1919-1939: consolidation among crises
The carnage of 1914-18 should have made this conflict the last. The public was horrified at the amount of blood that been spilt and war now seemed to have no place. But events themselves would quickly quash this idealism. Far from disappearing, the violence of war would take an even more brutal turn with the arrival of the totalitarian ideologies of the 1920s and 1930s. The ICRC had to assert itself in an environment that was increasing unsympathetic towards humanitarian principles.
Despite the most optimistic predictions, the conclusion of the “war to end all wars” did not signify the end of the ICRC’s mission. As it turned out, the organization found itself involved in a range of new activities, which it either carried out alone or in cooperation with the young League of Red Cross Societies, founded in 1919.
In the political, social and economic turmoil that followed the war, the ICRC worked in central Europe, where food shortages and typhus were affecting an already weak population; in Russia, where it contributed to a huge international relief operation for famine victims; in the occupied Ruhr area; in Upper Silesia, where its services as a neutral intermediary were in demand; and in Greece and Turkey, where it helped people displaced by the conflict between the two countries.
The ICRC also continued to conduct activities on behalf of political detainees wherever its presence was accepted. Missions were undertaken in Montenegro, Ireland, Poland and Lithuania. After Adolf Hitler came to power, the organization also made two visits to the German concentration camps.
Across the world
At the same time as the number of people benefiting from its activities increased, the ICRC’s work began to diversify geographically. Japan’s colonial ambitions brought it to China in 1932, then again between 1937 and 1938. The organization also made its first forays onto the Latin American continent during the bloody Chaco war between Bolivia and Paraguay. In addition, the ICRC sent two delegates to Ethiopia, which had been invaded by Mussolini’s troops. They would have to stand by helplessly and watch as mustard gas was released and hospitals were bombed by the Italian air force.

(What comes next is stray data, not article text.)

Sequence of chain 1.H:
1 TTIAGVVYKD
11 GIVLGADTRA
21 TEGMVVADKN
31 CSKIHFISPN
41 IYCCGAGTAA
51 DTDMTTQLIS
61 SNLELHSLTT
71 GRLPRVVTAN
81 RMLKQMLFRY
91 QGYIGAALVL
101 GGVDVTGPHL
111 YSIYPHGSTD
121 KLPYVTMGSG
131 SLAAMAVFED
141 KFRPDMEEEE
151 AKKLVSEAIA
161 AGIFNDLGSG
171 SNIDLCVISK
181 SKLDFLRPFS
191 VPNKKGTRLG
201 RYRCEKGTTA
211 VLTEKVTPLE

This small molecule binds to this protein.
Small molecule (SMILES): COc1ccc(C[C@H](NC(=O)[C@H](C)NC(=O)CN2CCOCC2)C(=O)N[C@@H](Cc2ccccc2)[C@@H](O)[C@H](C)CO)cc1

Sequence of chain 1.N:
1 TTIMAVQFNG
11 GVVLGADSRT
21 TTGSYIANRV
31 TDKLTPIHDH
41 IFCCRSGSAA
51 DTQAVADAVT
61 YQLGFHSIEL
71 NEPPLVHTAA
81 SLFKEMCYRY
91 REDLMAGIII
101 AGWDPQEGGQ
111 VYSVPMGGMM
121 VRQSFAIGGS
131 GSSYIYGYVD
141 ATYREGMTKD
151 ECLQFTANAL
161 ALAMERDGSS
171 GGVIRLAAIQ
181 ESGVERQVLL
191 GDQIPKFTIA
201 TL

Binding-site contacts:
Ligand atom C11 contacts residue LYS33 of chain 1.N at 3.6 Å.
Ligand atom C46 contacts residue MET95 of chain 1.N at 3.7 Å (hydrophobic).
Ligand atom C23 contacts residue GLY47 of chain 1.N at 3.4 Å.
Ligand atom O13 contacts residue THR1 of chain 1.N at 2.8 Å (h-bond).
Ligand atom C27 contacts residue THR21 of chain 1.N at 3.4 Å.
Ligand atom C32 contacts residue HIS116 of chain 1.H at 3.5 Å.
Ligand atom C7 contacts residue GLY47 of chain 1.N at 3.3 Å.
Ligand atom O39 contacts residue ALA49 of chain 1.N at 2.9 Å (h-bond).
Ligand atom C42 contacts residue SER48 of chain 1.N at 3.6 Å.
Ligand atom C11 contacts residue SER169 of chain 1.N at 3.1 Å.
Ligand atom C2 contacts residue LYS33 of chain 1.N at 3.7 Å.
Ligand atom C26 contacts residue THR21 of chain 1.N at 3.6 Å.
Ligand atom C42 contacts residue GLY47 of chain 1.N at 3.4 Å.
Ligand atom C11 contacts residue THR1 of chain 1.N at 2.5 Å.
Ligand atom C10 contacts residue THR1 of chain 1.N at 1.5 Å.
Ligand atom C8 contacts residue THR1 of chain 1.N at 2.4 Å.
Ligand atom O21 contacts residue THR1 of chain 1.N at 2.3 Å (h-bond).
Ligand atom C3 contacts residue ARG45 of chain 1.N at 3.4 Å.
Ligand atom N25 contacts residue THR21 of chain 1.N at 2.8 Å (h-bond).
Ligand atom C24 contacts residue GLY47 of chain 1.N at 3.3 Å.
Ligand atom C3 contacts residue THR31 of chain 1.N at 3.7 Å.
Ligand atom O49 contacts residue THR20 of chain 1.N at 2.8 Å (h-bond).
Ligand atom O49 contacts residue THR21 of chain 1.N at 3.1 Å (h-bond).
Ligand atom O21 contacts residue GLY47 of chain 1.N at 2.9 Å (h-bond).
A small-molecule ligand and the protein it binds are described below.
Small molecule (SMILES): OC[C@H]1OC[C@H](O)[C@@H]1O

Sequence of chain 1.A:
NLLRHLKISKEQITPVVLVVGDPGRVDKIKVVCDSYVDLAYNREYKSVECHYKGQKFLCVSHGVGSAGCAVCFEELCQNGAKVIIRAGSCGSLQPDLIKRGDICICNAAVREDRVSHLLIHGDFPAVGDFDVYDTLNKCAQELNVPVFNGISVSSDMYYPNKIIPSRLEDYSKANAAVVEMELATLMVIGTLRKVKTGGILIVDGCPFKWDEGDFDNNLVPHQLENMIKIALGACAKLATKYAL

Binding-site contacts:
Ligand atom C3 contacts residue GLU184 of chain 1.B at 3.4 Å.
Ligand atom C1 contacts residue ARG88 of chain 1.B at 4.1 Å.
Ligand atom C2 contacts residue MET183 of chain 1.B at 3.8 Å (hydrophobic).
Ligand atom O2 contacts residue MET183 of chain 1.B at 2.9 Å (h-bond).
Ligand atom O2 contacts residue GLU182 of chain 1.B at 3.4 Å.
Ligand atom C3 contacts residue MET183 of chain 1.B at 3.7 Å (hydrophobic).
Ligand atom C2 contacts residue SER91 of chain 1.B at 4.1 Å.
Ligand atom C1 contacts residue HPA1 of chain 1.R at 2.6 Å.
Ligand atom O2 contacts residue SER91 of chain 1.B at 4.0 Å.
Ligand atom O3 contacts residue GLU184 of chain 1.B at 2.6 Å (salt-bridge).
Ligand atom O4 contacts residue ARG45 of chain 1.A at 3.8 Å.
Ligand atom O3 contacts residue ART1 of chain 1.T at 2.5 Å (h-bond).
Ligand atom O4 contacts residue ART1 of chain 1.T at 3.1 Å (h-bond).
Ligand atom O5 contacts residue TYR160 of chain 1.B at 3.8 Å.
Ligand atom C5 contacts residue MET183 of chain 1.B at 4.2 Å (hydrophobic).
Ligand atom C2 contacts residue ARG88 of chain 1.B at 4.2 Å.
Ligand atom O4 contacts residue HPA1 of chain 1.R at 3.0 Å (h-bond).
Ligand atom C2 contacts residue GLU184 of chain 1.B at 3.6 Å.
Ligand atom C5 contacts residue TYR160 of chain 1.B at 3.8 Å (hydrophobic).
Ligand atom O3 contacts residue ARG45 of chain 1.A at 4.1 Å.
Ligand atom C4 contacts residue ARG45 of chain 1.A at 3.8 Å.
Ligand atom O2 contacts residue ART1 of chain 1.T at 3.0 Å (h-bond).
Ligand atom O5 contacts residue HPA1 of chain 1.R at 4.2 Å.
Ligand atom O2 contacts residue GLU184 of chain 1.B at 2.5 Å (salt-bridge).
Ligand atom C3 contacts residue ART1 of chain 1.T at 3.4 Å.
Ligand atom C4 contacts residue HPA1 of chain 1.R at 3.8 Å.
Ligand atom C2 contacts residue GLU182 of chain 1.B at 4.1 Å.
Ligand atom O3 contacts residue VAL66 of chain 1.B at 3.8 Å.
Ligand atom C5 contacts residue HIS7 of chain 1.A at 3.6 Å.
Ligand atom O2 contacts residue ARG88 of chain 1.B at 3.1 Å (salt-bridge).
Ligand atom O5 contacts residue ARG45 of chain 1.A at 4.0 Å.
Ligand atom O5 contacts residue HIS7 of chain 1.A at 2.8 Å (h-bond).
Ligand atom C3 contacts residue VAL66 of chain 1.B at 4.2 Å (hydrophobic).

The experience in Ethiopia seemed to foreshadow the way the entire conflict would unfold during the Second World War. Some belligerents had the chance to try their hand in a Spain torn apart by fratricidal violence. During the three-year Spanish civil war, the ICRC witnessed clashes whose ferocity reflected the harshness of the combatants’ ideologies.
The spread of humanitarian law
Of course, the ICRC had not been expecting this increase in belligerence and could do nothing to soften its impact on the victims. On its initiative, humanitarian law was extended in 1929 to prisoners of war, who were thereafter protected by an international convention in proper and due form. The organization also tried to secure similar protection for certain civilians, but to no avail. This legal vacuum would have terrible consequences during the Second World War.